Whether they’re serving up meals at a soup kitchen, helping a child learn to read or lacing up their sneakers for a charity walk-a-thon, most people volunteer for a simple reason: they want to help others.
And there’s probably not a single community group, from local synagogues to the Jewish Federation of Southern Arizona, to secular organizations such as the Community Food Bank and Habitat for Humanity, that doesn’t rely on volunteers to help them provide their vital services.
But people who make a habit of volunteering also know that helping others makes them feel good.
This is more than just an abstract concept. Studies show that community service confers numerous health and social benefits on volunteers, and can even have a positive impact on people’s professional lives.
A 2008 study of American volunteers by the London School of Economics found that “people who volunteer report better health and greater happiness than people who do not.”
Research by the Corporation for National and Community Service in Washington, D.C., shows that people who volunteer have lower mortality rates, greater functional ability, and lower rates of depression later in life than those who do not volunteer. Indeed, it shows that those who give support through volunteering “experience greater health benefits than those who receive support.” Especially among older adults, volunteer service can provide social ties that prevent feelings of isolation. Knowing they are helping others also gives volunteers a sense of greater self-worth.
Volunteering can also help older Americans with their own health problems: for example, those who suffer chronic pain reported lower levels of pain, disability and depression when they began serving as peer counselors for other chronic pain sufferers, and people who volunteered after a heart attack reported reductions in feelings of despair and depression. Volunteers also reported a greater sense of purpose in their lives.
For teens, young adults and those in their middle years, volunteering also can provide a wealth of benefits. A July 2013 study by the CNCS found that volunteers are 27 percent more likely to find a job after being out of work than non-volunteers. Volunteering can give young people vital work experience or help job-seekers keep their skills current.
Helping others can even help people deal with stress. As reported by the Huffington Post, Sandra Brown, an associate professor of preventive medicine at Stony Brook University in New York, found that while deciding to help others can make people feel vulnerable, the body helps us overcome these fears by releasing a hormone called oxytocin. This “compassion hormone” helps limit our exposure to stress hormones, such as cortisol. Oxytocin, the hormone that helps new mothers bond with their babies after childbirth, activates circuits in the brain that cannot be active when a person is feeling hostility. It “pushes aside negative emotions,” says Brown. Besides helping a person feel good, oxytocin also helps cells repair themselves, store nutrients, and grow, she says.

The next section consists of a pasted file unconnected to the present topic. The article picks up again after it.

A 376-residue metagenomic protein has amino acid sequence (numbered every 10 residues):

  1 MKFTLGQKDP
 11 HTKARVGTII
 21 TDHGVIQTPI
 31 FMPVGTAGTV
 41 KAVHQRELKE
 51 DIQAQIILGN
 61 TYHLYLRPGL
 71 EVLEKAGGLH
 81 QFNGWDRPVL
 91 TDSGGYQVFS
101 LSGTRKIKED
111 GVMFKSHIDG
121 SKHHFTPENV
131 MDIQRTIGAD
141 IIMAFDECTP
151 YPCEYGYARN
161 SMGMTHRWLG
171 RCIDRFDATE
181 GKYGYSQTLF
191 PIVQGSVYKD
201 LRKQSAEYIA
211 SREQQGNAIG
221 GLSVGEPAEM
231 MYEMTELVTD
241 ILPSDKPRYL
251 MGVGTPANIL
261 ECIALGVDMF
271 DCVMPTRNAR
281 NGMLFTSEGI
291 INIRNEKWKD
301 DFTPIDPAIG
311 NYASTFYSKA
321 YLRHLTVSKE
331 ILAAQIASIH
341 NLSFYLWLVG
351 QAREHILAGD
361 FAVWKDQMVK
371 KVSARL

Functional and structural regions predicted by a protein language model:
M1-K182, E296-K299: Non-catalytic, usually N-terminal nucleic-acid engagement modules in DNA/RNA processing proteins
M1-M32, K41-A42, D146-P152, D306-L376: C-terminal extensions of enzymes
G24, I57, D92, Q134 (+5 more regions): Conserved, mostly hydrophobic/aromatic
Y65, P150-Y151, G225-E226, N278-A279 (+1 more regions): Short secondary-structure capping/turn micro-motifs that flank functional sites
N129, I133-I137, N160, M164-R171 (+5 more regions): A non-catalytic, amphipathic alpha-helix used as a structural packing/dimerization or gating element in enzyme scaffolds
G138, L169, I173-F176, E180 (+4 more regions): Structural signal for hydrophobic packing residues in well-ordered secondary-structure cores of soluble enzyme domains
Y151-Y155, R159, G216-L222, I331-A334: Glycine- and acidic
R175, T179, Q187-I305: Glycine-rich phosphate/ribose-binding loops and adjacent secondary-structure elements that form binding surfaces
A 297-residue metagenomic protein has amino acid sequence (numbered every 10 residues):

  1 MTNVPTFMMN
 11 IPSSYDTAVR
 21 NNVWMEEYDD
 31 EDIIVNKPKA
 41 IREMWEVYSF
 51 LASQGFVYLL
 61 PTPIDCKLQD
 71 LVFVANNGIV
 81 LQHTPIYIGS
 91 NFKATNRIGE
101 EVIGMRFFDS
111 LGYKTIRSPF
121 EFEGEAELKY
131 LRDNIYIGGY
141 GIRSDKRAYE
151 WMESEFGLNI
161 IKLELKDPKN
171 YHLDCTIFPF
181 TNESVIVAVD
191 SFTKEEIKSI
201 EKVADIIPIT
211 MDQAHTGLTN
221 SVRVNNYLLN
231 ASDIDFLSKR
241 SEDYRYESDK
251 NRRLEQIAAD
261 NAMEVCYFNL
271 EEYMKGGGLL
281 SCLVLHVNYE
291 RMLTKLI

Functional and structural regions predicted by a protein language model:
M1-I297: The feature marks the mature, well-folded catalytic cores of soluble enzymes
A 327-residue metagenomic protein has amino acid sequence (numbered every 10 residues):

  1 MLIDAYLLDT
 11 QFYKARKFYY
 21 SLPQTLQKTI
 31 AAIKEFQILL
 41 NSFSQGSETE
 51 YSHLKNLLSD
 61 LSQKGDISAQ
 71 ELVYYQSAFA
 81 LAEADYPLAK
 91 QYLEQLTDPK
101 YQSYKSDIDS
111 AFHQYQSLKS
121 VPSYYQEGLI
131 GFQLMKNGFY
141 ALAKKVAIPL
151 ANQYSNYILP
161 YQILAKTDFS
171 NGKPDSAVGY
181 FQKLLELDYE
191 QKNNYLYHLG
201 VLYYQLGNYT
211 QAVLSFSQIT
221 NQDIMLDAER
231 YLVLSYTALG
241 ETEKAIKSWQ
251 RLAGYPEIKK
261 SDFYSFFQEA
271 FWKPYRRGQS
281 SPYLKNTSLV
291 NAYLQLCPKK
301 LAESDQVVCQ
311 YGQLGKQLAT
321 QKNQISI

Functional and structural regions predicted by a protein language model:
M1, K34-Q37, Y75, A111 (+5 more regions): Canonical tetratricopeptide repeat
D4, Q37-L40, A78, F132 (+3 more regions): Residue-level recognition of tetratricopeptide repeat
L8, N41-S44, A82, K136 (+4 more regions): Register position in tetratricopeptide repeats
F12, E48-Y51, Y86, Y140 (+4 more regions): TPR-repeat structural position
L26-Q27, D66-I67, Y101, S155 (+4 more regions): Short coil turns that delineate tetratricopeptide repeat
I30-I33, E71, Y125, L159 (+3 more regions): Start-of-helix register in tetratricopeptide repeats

Brown’s colleague, Stephen G. Post, Ph.D., adds that when people just think about helping others, “the body doles out feel-good chemicals such as dopamine, which has a soothing effect, and possibly serotonin, one of the brain chemicals we treat depression with. They feel joy and delight — helper’s high.”
Volunteering as a family can be a bonding experience, as well as setting an example children may follow throughout their lives.
Being a volunteer is a way for people to expand their social circles and meet others with similar interests.
And volunteering can give people a change from their ordinary, day to day routines. “Many people volunteer in order to make time for hobbies outside of work,” according to HelpGuide.org. For instance, someone with a desk job who craves more time outdoors might consider volunteering to help plant a community garden or walk dogs for an animal shelter.
Interested in volunteering in the Jewish community? Synagogue social action committees and local Jewish agencies can provide suggestions; see jewishtucson.org/resources for lists of congregations, agencies, and other local Jewish organizations.